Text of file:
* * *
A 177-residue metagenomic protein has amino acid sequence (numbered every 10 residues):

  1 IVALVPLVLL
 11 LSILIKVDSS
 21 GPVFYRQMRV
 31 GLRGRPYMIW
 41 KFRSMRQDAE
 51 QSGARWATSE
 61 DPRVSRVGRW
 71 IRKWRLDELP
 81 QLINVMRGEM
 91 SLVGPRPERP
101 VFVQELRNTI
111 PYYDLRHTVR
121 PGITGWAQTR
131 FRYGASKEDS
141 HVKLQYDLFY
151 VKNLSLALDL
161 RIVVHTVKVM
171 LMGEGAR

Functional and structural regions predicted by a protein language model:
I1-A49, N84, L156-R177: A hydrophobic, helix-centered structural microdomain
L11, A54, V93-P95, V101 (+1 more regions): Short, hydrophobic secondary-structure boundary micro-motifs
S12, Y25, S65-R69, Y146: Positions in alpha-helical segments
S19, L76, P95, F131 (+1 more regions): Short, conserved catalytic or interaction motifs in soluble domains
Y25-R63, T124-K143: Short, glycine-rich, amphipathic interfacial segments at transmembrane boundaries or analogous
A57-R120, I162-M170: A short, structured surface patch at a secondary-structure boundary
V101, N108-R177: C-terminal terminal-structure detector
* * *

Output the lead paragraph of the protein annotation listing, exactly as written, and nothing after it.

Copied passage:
A 177-residue metagenomic protein has amino acid sequence (numbered every 10 residues):